Railway Company Norfolk Southern Relocating 500 White-Collar Jobs out of Roanoke Valley Area

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Transportation company Norfolk Southern Corp. announced on Tuesday, Jan. 27, that it would close its office in Roanoke, affecting 500 of the area’s 1,700 Norfolk Southern employees.

Workers in the Roanoke office, who perform white-collar jobs in the areas of marketing, accounting and information technology, will have the opportunity to relocate to Norfolk or Atlanta. According to James A. Squires, Norfolk Southern president, the Roanoke workforce would be offered “substantial” relocation packages.

But employees and area locals expressed their anger and worry at the announcement. Norfolk Southern has been a staple of the region’s commerce for more than 100 years. Employment in and around Roanoke has fallen in recent years, though, and at one time the company employed more than 5,000 workers in Roanoke alone.

Local real estate and retail will also be impacted. The company’s 23-year-old office building, located at 110 Franklin Road, will most likely be put up for sale sometime in August.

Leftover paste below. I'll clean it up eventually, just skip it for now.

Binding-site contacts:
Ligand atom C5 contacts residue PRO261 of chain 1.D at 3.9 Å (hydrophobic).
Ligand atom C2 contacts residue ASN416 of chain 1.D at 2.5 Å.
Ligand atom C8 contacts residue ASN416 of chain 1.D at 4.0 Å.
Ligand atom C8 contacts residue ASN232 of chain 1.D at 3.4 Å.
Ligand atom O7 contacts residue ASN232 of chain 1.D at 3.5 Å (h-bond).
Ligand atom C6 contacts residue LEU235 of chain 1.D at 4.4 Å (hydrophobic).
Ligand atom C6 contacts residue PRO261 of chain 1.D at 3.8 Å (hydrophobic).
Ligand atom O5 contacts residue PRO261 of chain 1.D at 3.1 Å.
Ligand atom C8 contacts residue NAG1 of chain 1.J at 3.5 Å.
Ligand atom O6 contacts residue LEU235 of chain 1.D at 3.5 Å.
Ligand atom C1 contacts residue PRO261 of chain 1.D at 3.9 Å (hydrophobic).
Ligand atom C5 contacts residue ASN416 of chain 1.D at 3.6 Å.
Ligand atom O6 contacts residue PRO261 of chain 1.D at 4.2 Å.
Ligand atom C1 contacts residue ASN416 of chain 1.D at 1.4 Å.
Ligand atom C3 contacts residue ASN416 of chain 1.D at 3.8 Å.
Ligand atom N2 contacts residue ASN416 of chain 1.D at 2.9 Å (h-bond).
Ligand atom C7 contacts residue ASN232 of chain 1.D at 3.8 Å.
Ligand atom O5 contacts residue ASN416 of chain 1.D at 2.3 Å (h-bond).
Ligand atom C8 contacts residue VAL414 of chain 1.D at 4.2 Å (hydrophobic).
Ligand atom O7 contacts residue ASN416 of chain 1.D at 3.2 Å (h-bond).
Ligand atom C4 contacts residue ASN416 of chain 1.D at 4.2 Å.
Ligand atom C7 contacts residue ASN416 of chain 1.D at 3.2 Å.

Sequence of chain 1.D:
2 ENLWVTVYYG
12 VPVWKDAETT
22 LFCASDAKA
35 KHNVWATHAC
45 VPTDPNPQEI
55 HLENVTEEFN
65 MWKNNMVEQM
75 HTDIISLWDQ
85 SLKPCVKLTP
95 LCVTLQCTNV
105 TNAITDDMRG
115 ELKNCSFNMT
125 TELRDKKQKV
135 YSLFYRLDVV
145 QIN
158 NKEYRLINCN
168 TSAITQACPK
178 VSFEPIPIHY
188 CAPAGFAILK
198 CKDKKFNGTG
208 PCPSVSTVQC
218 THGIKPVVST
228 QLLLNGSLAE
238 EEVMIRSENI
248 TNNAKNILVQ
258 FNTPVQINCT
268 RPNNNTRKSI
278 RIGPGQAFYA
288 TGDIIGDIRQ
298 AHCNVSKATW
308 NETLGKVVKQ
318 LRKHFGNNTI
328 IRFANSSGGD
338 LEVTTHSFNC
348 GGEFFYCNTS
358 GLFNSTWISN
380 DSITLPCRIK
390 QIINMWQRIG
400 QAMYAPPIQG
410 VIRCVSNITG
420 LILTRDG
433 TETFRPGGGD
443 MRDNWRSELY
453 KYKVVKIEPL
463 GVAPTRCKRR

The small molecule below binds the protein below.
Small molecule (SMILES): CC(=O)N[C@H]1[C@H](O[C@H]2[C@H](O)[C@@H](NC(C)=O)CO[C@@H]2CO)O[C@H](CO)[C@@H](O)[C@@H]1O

Although the offices in Atlanta and Norfolk will see an influx of employees, management explained that there is no reason to prepare a detailed office relocation guide. The company has plenty of room in both locations.

“When companies consolidate locations, there are multiple aspects that set off a chain of events,” says John Kiel, Vice President, Precision Office Furniture Installation. “When you remove a large quantity of employees from an existing facility, there will be a potential decommission or repurpose of their existing office furniture. This will result in management reviewing the possible options of relocating current furniture, acquiring new furniture, and/or reconfiguring departments to integrate all personnel in order to create an environment conducive to a higher level of productivity.”

Squires explained to employees that the decision to move workers to Norfolk and Atlanta is a “consolidation,” not a reflection of any business issues with the office, and it does not involve any lay-offs.

“We’re very proud of our Roanoke employees and we’re very appreciative of the services that they provide our company,” Squires said. “That’s why we are working so hard to convince as many as possible to relocate to Norfolk or Atlanta.”

Employees have the option to relocate at their current pay level, in addition to receiving the relocation package, or find work elsewhere. The company has yet to determine which departments and positions will move to Atlanta or Norfolk.

Another 1,200 workers for Norfolk Southern will remain in the Roanoke Valley region in other facilities.

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